Craft Rating: Polymer Clay

Energy rating:            &&&&photo 2 (2)

Dexterity rating:         &&&

Difficulty starting:       &

Difficulty continuing:   &&&

Cost:                            &&&

 

Energy:

I’ve given this a 4 out of 5 as this can be quite a physical craft. You need to be able to condition your clay. It starts off quite hard and stiff and you’ll need to keep manipulating it in your hands to get it soft enough to work with. There are softer clays (such as fimo soft) but even these will need to be conditioned. If you have a family member, friend or carer with you to condition the clay then this can be a way around it and you can save most of your energy for actually making.

Dexterity rating:

I’ve given this a 3 out of 5 for a lot of the same reasons as the high energy rating. If you struggle with pain then the repetitiveness and pressure you need to condition the clay and get it ready for using will be a problem. But, as above, if you have someone to do this for you then there are lots of things you can make that aren’t too fiddly.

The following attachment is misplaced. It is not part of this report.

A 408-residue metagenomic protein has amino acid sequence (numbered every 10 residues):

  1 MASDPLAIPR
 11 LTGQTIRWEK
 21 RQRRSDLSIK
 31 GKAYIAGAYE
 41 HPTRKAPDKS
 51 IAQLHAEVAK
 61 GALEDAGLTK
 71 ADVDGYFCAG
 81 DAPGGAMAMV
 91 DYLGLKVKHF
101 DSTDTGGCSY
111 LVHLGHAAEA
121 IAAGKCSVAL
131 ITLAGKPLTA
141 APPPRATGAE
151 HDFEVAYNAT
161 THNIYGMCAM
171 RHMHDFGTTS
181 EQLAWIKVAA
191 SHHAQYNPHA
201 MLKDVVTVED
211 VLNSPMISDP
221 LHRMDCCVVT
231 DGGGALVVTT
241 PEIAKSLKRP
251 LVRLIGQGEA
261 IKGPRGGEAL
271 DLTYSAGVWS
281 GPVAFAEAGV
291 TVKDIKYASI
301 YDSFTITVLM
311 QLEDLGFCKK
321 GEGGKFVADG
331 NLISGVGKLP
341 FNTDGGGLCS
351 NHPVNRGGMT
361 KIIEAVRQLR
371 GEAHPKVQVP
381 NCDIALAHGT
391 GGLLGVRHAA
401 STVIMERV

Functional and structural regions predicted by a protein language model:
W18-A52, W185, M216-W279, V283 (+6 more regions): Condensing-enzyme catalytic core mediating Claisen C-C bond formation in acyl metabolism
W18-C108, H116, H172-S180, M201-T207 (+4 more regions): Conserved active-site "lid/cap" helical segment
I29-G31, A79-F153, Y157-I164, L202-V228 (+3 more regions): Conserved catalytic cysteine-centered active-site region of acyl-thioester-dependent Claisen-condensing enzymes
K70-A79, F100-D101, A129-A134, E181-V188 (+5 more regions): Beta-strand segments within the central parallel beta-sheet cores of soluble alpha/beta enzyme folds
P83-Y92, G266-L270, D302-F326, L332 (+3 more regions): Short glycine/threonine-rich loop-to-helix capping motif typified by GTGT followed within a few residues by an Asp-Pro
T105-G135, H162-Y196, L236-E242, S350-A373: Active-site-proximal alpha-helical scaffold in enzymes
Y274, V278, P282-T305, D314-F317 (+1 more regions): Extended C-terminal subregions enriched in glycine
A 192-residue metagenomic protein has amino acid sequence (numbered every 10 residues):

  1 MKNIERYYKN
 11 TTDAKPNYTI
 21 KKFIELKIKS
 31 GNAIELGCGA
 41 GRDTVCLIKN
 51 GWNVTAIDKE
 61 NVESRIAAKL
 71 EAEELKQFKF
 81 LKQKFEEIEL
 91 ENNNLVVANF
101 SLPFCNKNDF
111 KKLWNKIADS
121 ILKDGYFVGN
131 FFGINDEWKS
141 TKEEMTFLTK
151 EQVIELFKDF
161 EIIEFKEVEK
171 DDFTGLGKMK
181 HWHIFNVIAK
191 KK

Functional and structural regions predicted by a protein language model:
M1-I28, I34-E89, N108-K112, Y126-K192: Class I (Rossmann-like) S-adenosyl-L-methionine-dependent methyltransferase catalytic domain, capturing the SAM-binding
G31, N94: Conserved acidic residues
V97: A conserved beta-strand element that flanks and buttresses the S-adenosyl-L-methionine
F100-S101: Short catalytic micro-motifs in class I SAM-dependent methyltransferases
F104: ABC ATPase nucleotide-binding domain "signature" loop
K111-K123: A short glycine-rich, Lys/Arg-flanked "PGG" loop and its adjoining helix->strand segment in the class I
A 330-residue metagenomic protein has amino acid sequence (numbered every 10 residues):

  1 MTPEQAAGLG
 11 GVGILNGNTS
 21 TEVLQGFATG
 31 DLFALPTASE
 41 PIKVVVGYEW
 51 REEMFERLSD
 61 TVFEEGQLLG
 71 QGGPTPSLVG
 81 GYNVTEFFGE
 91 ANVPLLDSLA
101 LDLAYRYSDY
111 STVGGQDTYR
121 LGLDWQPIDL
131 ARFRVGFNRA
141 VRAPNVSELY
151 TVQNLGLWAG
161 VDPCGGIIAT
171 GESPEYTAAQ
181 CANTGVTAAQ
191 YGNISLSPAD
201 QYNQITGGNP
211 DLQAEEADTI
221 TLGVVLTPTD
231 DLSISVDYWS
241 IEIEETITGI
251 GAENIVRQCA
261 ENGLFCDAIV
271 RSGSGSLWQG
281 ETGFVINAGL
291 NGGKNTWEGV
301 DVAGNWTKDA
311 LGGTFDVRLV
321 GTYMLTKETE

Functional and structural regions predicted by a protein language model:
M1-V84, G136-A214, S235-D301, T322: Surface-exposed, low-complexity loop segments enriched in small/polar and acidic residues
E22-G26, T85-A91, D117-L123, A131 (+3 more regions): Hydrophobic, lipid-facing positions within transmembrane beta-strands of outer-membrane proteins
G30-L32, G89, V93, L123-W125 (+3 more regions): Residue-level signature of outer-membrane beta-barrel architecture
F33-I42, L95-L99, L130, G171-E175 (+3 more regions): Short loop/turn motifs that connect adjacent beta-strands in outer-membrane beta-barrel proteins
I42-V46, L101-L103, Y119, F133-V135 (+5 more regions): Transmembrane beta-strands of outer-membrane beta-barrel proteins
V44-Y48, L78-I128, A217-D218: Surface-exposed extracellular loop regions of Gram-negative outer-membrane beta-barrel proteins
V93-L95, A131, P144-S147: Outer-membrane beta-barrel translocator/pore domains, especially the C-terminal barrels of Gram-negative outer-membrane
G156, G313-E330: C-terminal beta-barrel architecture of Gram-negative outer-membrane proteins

Difficulty starting:

Polymer clay is extremely easy to start. You don’t need any experience or know how to be able to make something nice. If you have a shape cutter then you can mass produce charms to use in jewelry, bag charms, phone charms, necklaces, earrings or bookmarks straight away. Just get yourself some clay and start.

Difficulty continuing:

I’ve given this a 3 out of 5, but the difficulty will change in stages depending on what you want to make. If you plan to make 3D models with multiple colours and different parts you will need to practice lots. Don’t expect to be able to make a perfect model at the start. Other things such as canes (see picture) are a great way of making more complicated 2D pieces. There are lots of tutorials online for making different images in canes and once you have made the cane you get lots of use out of them by cutting slices. The image above was my first attempt at making a cane.

Cost:

I’ve given this a 3 out of 5 but this really depends what you want to do with it. The clay itself can be relatively inexpensive to have a go with as you can get a pack for less than £2.50 but then cutters, shappers, rollers and other little bits can add up. To start with you’ll need to get a cutting blade and possibly a roller as well which can be quite expensive for what they are (about £10 each). A pack of cutting shapes would be a good investment for beginners as you can make charms very quickly and easily and it will give you a feel for the clay. You can also get a pasta maker/roller for about £30 to help you condition and flatten out the clay evenly but this is optional.

 

Do you have any questions or tips to share about using polymer clay? I’d love to hear from you.

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